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The global digital landscape evolves by the minute as new technological changes enhance the Internet experience for users worldwide. India emerges as a dominant entity on the Internet with almost 850 million users attracting the attention of Big Tech


The global digital landscape evolves by the minute as new technological changes enhance the Internet experience for users worldwide. India emerges as a dominant entity on the Internet with almost 850 million users attracting the attention of Big Tech (Apple, Meta and Google) as its most extensive consumer base. The parent act governing activities on the Internet in India is the Information Technology Act 2000. The legislation established almost two decades ago needs an upgrade to align with the political climate and the needs of Indian users. Hence, The Ministry of Electronics and IT is currently engaged in organizing consultations regarding the ‘Digital India Bill’ set to replace the dated IT Act.


The Digital India Bill 2023 is planned to replace India’s existing Information Technology Act of 2000 and usher in comprehensive oversight of the digital landscape. The bill focuses on addressing modern challenges such as cybercrime, data protection, deep fakes, and online safety. [1]Rajeev Chandrasekhar, Minister of State for Electronics and IT has affirmed that the legislation aligns with India’s ambitious goal of achieving a US$1 trillion digital economy by 2025-26.[2]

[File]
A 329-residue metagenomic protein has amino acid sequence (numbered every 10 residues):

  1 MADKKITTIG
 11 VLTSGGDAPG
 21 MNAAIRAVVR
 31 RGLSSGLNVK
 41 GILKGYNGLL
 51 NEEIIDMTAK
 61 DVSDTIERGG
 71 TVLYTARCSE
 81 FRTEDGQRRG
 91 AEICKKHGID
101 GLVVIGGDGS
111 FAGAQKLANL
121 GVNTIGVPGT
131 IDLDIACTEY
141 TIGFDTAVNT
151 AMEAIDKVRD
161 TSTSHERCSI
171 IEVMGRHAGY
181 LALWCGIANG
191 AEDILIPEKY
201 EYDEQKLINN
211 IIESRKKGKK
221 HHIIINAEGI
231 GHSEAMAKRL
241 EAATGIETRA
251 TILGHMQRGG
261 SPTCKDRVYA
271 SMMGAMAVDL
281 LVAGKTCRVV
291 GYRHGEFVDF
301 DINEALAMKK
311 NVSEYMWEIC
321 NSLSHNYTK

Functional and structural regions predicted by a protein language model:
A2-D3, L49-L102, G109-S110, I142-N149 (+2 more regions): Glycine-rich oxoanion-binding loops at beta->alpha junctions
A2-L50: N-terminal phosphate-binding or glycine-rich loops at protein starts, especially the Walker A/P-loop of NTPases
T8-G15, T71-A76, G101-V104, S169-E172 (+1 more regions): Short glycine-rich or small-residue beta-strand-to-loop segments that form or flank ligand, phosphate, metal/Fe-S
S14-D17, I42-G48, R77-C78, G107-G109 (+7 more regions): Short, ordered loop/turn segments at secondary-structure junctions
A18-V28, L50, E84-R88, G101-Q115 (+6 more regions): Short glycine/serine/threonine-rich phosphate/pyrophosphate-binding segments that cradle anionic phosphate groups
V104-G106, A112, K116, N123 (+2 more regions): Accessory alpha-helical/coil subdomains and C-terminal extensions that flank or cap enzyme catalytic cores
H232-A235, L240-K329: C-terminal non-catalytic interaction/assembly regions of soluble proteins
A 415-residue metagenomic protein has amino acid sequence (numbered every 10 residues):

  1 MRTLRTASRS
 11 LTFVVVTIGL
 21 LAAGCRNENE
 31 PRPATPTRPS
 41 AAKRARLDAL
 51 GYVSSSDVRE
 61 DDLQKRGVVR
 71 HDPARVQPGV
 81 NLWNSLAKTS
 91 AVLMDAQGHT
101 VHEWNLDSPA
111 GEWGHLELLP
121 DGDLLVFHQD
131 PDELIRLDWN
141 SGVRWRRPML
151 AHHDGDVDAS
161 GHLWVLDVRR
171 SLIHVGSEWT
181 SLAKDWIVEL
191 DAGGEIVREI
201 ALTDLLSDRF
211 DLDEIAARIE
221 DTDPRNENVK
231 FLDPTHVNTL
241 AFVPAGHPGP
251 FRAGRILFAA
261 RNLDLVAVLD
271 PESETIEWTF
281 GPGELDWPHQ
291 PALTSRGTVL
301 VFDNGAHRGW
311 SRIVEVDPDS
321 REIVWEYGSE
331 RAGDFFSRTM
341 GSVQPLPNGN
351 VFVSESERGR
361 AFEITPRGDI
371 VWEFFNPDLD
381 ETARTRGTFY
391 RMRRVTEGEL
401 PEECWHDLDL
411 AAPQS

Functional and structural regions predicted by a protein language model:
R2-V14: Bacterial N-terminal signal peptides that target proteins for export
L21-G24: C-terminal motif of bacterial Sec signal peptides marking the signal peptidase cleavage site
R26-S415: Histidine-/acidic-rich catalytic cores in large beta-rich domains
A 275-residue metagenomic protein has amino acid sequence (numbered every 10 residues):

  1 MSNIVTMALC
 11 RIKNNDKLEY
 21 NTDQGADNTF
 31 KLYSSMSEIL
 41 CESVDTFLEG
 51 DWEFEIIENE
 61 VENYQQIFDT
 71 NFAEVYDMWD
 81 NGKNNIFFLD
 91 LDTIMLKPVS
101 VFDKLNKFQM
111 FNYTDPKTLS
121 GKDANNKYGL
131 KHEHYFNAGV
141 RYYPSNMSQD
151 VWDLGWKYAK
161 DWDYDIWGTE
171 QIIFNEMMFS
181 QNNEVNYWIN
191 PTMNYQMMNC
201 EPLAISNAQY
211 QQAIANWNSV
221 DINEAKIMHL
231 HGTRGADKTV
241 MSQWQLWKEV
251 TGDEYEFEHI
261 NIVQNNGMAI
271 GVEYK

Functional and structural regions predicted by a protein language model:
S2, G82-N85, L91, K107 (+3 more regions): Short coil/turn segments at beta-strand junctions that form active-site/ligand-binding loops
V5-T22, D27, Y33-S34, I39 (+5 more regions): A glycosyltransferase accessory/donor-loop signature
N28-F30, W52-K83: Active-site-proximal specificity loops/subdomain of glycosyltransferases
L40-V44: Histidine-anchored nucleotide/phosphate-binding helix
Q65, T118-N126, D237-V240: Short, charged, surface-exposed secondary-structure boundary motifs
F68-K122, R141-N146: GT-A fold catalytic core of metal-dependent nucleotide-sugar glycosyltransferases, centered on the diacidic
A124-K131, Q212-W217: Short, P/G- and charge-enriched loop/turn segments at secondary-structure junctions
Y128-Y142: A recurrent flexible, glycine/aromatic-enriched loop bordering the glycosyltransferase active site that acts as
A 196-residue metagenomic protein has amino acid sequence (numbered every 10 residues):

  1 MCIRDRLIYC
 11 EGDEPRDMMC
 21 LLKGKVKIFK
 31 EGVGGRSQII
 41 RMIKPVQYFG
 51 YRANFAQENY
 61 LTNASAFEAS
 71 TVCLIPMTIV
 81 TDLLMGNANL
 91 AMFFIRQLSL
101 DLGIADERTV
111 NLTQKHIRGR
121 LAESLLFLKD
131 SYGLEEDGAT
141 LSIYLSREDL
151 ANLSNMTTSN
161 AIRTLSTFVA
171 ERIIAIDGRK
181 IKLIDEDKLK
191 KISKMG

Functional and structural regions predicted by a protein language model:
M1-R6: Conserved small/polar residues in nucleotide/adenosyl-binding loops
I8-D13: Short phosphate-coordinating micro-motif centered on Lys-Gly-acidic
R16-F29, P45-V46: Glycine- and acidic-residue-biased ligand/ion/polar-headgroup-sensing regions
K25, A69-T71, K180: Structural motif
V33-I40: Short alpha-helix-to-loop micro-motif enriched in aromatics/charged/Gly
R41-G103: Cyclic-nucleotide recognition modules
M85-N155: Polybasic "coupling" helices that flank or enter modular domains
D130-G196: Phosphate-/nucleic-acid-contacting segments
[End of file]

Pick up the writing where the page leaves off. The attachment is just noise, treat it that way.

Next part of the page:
The Bill, currently under discussion, is reported to encompass several features that are designed to tackle new-age internet problems.  Here are its highlighted aspects:

Reclassification of Intermediaries: The IT Act 2000 defines intermediaries as any existing passage or medium between a user and the Internet. The IT rules further divide them into Social Media Intermediaries (SMIs), Significant Social Media Intermediaries (SSMIs) and Online Gaming Intermediaries.[3] The Digital India Bill organises this segregation and slots intermediaries based on their size and risk factor.[4] The Bill enables customised regulations for different intermediaries, ensuring relevant rules based on their characteristics and impact on the digital sphere.[5]

Cyber Offences: Under the Bill, actionable activities that were previously unlisted are now digital offences with penal provisions. These activities include intentionally spreading misinformation, stealing identities, targeting children with cyberbullying, and other similar actions[6].This provision empowers MeitY to take necessary measures and establish legal frameworks to prevent and punish harmful activities, fostering a safer and more accountable digital environment.